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Definition from Dictionary, a free dictionary
Nowadays men cannot love seven night but they must have all their desires: that love may not endure by reason; for where they be soon accorded and hasty, heat soon it cooleth. Right so fareth love nowadays, soon hot soon cold: this is no stability. But the old love was not so.
Sir Thomas Malory
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See also Link

English

Pronunciation

Etymology 1

From Old English linke probably from Old Norse *hlenkr, from Proto-Germanic. Used in English since the 14th century.

Noun

Singular
link

Plural
{{{1}}}

link ({{{1}}})
  1. A connection between places, persons, events, or things.
    The mayor’s assistant serves as the link to the media.
  2. One element of a chain.
    The third link of the silver chain needs to be resoldered.
    The weakest link.
  3. (computing) The connection between busses or systems.
    A by-N-link is composed of N lanes.
  4. (computing) Shortened form of hyperlink, especially one implemented in HTML.
    The link on the page points to the sports scores.
  5. (mathematics) A space comprising one or more disjoint knots.
Derived terms
Translations
The translations below need to be checked and inserted above into the appropriate translation tables, removing any numbers. Numbers do not necessarily match those in definitions. See instructions at Help:How to check translations.

Verb

Infinitive
to link

Third person singular
-

Simple past
-

Past participle
-

Present participle
-

to link (third-person singular simple present -, present participle -, simple past and past participle -)
  1. (transitive) To connect two or more things.
  2. (intransitive, Template loop detected: Template:context 1) To contain a hyperlink to another page.
    My homepage links to my wife's.
Derived terms
Translations

Etymology 2

Plausibly a modification of Mediaeval Latin linchinus (candle), an alteration of [[w:Template:lang:la language|Template:lang:la]][[Category:Template:lang:la derivations]] lynchinus, itself from Ancient Greek λύχνος (lukhnos), lamp).

Noun

Singular
link

Plural
{{{1}}}

link ({{{1}}})
  1. (obsolete) A torch, used to light dark streets.
Derived terms
Translations

Etymology 3

Origin unknown.

Verb

Infinitive
to link

Third person singular
-

Simple past
-

Past participle
-

Present participle
-

to link (third-person singular simple present -, present participle -, simple past and past participle -)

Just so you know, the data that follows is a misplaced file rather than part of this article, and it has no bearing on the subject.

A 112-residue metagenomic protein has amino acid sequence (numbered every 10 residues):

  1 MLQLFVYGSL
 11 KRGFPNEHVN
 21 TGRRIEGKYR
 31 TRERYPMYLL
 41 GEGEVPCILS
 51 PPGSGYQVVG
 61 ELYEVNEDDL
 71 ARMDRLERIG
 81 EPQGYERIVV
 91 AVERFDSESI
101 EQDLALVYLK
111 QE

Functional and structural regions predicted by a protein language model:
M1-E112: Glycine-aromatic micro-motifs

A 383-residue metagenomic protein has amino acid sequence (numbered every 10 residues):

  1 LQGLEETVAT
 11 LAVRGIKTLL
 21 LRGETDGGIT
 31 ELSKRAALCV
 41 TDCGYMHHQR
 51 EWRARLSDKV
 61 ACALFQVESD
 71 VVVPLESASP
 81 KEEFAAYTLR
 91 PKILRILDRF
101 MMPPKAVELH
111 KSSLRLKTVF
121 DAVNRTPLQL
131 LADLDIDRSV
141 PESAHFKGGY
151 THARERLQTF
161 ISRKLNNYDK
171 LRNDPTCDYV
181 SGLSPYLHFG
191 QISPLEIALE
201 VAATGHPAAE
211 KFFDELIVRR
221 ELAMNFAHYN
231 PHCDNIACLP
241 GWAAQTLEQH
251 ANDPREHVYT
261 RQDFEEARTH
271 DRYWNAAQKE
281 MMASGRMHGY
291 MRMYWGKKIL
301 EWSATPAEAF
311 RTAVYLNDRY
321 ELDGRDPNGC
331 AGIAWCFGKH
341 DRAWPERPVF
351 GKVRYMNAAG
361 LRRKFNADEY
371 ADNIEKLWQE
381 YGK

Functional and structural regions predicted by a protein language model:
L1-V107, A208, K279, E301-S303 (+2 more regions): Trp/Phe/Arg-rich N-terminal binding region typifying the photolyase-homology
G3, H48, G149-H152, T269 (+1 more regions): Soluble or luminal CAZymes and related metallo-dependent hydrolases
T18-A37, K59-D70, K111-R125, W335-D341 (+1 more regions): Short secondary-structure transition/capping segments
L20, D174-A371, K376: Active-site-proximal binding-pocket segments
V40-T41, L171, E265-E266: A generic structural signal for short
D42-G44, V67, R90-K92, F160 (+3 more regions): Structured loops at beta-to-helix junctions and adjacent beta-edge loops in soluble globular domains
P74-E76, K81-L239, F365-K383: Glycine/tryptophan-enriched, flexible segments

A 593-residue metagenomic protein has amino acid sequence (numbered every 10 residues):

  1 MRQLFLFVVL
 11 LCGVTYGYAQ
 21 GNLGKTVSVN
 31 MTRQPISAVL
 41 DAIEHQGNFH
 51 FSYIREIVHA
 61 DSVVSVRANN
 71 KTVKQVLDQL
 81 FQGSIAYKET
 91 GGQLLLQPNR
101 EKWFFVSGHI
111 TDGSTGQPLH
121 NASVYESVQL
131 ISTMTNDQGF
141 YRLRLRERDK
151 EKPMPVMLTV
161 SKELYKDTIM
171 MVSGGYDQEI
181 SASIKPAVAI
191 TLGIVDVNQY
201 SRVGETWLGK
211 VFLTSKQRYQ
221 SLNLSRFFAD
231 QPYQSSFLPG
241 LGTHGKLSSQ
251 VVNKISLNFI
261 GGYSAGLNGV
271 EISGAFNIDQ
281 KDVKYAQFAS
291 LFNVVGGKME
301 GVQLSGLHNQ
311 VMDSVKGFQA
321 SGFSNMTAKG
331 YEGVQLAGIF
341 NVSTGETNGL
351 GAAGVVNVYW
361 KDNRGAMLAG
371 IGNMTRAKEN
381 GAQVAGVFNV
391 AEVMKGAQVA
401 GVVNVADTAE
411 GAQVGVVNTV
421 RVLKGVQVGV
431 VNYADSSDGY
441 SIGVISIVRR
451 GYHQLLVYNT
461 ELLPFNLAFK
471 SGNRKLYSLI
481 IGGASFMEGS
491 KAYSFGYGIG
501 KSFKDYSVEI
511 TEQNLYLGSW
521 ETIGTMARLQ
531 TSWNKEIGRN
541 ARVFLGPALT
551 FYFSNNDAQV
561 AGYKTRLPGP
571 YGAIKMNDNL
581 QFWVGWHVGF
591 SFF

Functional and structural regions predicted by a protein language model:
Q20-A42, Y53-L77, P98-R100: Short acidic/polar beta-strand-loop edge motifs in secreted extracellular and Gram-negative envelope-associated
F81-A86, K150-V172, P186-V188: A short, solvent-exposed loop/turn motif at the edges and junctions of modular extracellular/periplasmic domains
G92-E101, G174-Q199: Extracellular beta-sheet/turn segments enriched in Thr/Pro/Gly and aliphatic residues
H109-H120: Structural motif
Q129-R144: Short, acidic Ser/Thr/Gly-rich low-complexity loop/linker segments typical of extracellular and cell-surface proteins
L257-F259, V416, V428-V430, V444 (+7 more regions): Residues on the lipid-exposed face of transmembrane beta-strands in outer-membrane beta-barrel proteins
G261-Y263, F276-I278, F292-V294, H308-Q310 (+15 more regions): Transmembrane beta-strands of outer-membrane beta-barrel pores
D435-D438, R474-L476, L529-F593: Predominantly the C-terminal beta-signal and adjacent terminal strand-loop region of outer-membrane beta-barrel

1. (Scotland) To skip or trip along smartly.
Translations

References

  • Webster's Seventh New Collegiate Dictionary, Springfield, Massachusetts, G.&C. Merriam Co., 1967

Dutch

Etymology 1

Adjective

link, linke (comparative linker, linkere; superlative linkst, linkste)

  1. (Template loop detected: Template:context 1) sly; cunning
  2. dangerous
  3. (Template loop detected: Template:context 1) jolly, nice
Derived terms

Etymology 2

From English link, only since late 20th century.

Noun

link m. (plural s, diminutive je)

  1. Physical connection, as in a hardware cable.
  2. (Template loop detected: Template:context 1) Logical connection, as in reasoning about causality.
  3. A hyperlink.
Synonyms
Derived terms

Verb

link

  1. First-person singular indicative simple present form of linken.
  2. Imperative form of linken.

References

  • M. J. Koenen & J. Endepols, Verklarend Handwoordenboek der Nederlandse Taal (tevens Vreemde-woordentolk), Groningen, Wolters-Noordhoff, 1969 (26th edition) [Dutch dictionary in Dutch]

German

Pronunciation

  • IPA: /'liŋk/

Adjective

link [[Category:Template:lang:de adjectives|link]]

  1. left
  2. sly; cunning.
  3. dangerous.

Hungarian

Etymology

From English link.

Noun

link (plural linkek)

  1. link, hyperlink

Italian

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Italian Wikipedia has an article on:
Wikipedia it

Etymology

From English link.

Noun

link m. [[Category:Template:lang:it nouns|link]] inv.

  1. (Template loop detected: Template:context 1) link (hyperlink)

Synonyms

Derived terms


Lithuanian

Adverb

link

  1. towards

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